A study released Sunday found that 31% of Americans are ‘highly tech-savvy’ people for whom the Internet, cell phones and handheld organizers are more indispensable than TVs and old-fashioned wired phones. That’s a nice change from the perception that most Americans can’t even program a simple VCR. It’s always bugged me that Japan gets all the really cool electronic gadgets before us because they’re seen as being more tech-savvy. In about a week, when I dump my landline, I’ll meet all four of the criteria to be tech elite:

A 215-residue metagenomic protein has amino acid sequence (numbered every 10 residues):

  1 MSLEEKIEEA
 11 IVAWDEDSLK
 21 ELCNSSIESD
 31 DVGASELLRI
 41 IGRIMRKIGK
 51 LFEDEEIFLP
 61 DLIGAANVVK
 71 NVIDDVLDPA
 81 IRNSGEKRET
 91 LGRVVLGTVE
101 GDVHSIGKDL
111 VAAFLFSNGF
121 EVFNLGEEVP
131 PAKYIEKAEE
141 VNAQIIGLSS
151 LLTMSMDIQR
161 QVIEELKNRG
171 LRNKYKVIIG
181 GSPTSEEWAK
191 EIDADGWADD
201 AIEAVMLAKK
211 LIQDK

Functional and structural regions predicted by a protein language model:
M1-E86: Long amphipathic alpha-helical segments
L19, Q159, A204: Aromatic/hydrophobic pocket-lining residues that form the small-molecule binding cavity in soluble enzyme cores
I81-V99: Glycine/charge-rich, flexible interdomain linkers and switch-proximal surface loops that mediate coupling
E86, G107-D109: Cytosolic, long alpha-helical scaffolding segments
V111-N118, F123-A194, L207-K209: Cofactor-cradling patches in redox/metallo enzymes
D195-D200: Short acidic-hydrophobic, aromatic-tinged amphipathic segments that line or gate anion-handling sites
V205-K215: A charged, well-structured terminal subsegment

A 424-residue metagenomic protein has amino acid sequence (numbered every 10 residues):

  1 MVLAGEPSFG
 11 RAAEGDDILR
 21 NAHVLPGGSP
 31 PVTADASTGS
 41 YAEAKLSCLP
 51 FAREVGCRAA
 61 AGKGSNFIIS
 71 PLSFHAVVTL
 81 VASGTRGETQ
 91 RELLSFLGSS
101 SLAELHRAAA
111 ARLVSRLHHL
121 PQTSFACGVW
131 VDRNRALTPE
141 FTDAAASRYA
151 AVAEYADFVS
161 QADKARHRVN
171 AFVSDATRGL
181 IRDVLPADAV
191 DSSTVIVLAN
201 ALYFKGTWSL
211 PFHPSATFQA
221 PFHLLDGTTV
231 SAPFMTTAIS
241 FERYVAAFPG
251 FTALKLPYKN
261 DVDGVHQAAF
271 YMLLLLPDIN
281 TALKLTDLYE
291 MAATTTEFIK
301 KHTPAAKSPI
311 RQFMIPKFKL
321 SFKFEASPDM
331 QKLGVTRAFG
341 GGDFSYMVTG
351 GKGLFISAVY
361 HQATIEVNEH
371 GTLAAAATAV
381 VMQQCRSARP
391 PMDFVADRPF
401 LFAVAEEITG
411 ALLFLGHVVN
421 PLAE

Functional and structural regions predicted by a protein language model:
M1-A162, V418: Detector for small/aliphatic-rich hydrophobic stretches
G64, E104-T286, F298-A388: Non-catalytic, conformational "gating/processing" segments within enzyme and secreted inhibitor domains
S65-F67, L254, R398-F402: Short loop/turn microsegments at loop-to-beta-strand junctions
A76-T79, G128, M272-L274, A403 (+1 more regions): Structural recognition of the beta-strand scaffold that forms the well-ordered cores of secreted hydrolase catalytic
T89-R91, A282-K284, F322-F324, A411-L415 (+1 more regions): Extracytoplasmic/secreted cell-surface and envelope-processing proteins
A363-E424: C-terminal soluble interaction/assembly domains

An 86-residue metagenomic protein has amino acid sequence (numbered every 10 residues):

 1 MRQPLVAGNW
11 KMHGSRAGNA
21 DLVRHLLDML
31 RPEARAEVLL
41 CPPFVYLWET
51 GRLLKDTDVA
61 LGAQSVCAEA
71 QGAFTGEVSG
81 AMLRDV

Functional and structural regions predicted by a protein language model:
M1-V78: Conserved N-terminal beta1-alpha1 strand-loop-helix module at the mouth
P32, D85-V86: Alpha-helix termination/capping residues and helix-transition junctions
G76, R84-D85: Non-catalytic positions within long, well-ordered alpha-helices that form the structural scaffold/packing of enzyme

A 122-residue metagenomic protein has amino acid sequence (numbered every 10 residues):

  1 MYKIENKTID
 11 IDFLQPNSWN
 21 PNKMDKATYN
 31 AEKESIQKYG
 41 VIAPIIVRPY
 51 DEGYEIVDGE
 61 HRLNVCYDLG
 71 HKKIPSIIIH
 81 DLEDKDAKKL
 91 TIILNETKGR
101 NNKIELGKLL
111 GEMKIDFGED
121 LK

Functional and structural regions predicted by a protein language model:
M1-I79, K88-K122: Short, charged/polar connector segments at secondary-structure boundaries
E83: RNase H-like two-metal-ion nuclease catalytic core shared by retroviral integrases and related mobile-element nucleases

- They spend, on average, a total of $169 a month on broadband Internet service, satellite or cable TV, cell phones and Web content. That is 39% higher than the national average, $122.
- Some 29% of them have broadband connections, compared with 17% of everyone else.
- About 7% of technology aficionados have canceled their landline phone and gone all-wireless. Only 2% of nontechies have done that.
- Despite being plugged in to the Internet and other sources of data more often, only 13% of the tech-savvy crowd feels overwhelmed by information. By contrast, a sense of information overload plagues 25% of the rest of the population.